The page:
Marcellus Multistep Workflow Helps Operators Assess Parent/Child Well Interactions
By David C. Johnson, Bryce B. Yeager, Christopher D. Roberts, and Brett W. Fowler
DALLAS–As Chief Oil & Gas LLC initiated full-scale reservoir development of its Marcellus Shale leasehold in Northeast Pennsylvania, it developed a framework to empirically analyze and mitigate parent/child well interference to protect original parent well completions and maximize child well completion effectiveness.
To date, Chief’s collaborative team has cataloged more than 70 offset events and classified 350 frac hits in the dry gas window in Pennsylvania’s Bradford, Sullivan, Susquehanna, Wyoming and Lycoming counties.
The impetus behind this work was a pad in Bradford County, where Chief had completed a single horizontal well in the Lower Marcellus. Almost a year after flowing back the parent well, a development plan was created to offset the original well with a single child well. Given potential interwell interference risk, Chief’s Marcellus technical team was charged with giving management a final recommendation on whether to proceed with completing the child.
In response, a four-step workflow was devised that used standard programs and easily sourced well data. The process consists of:
- Creating macroscopic (well by well) and microscopic (stage by stage) databases and defining specific filter nomenclature;
- Identifying key variables that influence parent/child productivity using correlations;
- Visualizing risk by simulating key variables within a user-defined sample range and populating statistical certainties of net present value; and
- Developing real-time operational strategies to mitigate invasive frac hits.
A major caveat is that the last two steps must be developed independently of each other to ensure that an economic model is built using proven or witnessed interactions free of speculations of new mitigation techniques. If a mitigation technique is proven to affect parent/child interaction, the post-appraised project will be added to the database, allowing the process to go through another iteration. This allows the workflow to have a continuous feedback loop where theories can be validated and refined.
Figure 1 shows the orientation and proximity of both the parent and child wells. Well B has 1,050 feet of lateral spacing offsetting Well A. While the workflow was created in response to this specific application, the approach can be adopted by any operator seeking to quantify parent/child well relationships and mitigate frac hit damage in any unconventional horizontal resource play.
The first step of observing offset events involves standardizing the nomenclature and defining terms such as parent well, child well and development well. The ultimate goal is to acknowledge the potential influence of one well’s completion on another well, regardless of timing. In this case, a parent was defined as a wellbore completed with no other laterals within 2,000 feet in a perpendicular direction, and a child is any well completed directly offsetting an existing producing well within 2,000 feet, perpendicular to the parent.
The database, independent of reserve files, is created to document each offset event and the estimated ultimate recovery reserve impact on each well. Once again, nomenclature is important. Specific terminology for production and recovery included “parent uplift” (increase or decrease in parent well EUR after completing the child well), “child uplift” (child EUR minus area type curve EUR, with a positive value representing an EUR above expectations), and “unit uplift” (parent uplift plus child uplift, where a positive value represents a net EUR gain in a unit).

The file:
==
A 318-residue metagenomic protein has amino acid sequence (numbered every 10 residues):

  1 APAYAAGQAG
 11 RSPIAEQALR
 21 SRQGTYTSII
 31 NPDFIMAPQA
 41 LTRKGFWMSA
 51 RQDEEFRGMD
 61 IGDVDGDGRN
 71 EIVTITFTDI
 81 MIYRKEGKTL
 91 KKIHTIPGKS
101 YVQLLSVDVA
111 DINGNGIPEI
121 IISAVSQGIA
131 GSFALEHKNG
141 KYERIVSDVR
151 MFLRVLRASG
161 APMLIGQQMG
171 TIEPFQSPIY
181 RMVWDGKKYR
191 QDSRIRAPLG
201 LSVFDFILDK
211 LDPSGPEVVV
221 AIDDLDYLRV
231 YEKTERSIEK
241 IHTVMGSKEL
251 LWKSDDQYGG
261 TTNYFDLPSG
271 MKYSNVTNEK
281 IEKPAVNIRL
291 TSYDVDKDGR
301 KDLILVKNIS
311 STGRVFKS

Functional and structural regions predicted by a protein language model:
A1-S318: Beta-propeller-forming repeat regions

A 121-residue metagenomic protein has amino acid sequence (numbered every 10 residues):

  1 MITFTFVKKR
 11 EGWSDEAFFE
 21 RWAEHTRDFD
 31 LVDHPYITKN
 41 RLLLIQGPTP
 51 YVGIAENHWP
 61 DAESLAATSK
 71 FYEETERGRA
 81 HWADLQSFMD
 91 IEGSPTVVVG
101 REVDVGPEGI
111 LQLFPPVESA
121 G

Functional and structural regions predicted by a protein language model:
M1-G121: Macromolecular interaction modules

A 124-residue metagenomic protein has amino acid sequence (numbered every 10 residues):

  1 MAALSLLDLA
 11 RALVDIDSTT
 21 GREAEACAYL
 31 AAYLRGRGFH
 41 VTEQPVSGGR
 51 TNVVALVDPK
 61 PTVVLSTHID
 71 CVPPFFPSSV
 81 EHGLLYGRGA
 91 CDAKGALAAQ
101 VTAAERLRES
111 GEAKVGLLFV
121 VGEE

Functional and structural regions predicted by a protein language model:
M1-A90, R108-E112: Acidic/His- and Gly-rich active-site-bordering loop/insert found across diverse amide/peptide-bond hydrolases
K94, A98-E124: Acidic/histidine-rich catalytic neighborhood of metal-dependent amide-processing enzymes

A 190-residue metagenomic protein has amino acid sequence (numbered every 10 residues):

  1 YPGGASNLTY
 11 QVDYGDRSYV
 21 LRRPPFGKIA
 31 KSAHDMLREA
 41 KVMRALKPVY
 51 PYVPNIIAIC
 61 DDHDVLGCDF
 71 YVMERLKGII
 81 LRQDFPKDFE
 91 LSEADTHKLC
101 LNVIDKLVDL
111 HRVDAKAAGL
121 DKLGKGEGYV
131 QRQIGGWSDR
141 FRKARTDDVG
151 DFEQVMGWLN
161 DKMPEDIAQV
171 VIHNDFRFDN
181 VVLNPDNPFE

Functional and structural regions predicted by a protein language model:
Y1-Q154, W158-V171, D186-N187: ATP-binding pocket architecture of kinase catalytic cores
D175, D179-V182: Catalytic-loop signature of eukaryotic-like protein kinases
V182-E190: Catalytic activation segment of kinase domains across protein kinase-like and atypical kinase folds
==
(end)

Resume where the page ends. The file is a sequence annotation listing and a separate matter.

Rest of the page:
Once built, the database allowed the technical team to study well-by-well effects of 97 attributes from the 70-plus offset events using both operated and nonoperated data. From this process, several variables stood out, but the most important were described as “completion intensity” and “offset severity factor.” In the Marcellus dry gas play in Northeast Pennsylvania, parent wells that originally had been hydraulically fractured with a low completion intensity (high stage length and low proppant loading) appear to react more positively than parent wells with more modern, higher-intensity completions. Moreover, when it comes to child well performance, the earlier the parent well is offset the more favorable the overall outcome.
Specifically, the information suggests that wells should be offset before the parent well’s cumulative production exceeds 400 million cubic feet per 1,000 lateral feet. The amount of production varies with completion design, especially the intensity of the parent well’s completion, but that means a 6,000-foot child well directly offsetting a parent 1,200 feet away should be stimulated and flowed back before the parent reaches 2.88 billion cubic feet of cumulative production or the operator will risk a net loss.
The goal of creating the microscopic stage-by-stage database was to develop criteria to catalogue frac hits as “invasive” (resulting in lost value) or “benign” (a poroelastic effect with no lasting negative impact), and design a real-time completion strategy to moderate the impact of invasive frac hits. This database was populated with historic pressure data and other variables recorded in parent wells in the area. The analysis showed that all wells that had lost EUR experienced average buildup pressures greater than 500 psig, while all the wells that maintained or slightly increased EUR had average buildup pressures below 500 psig.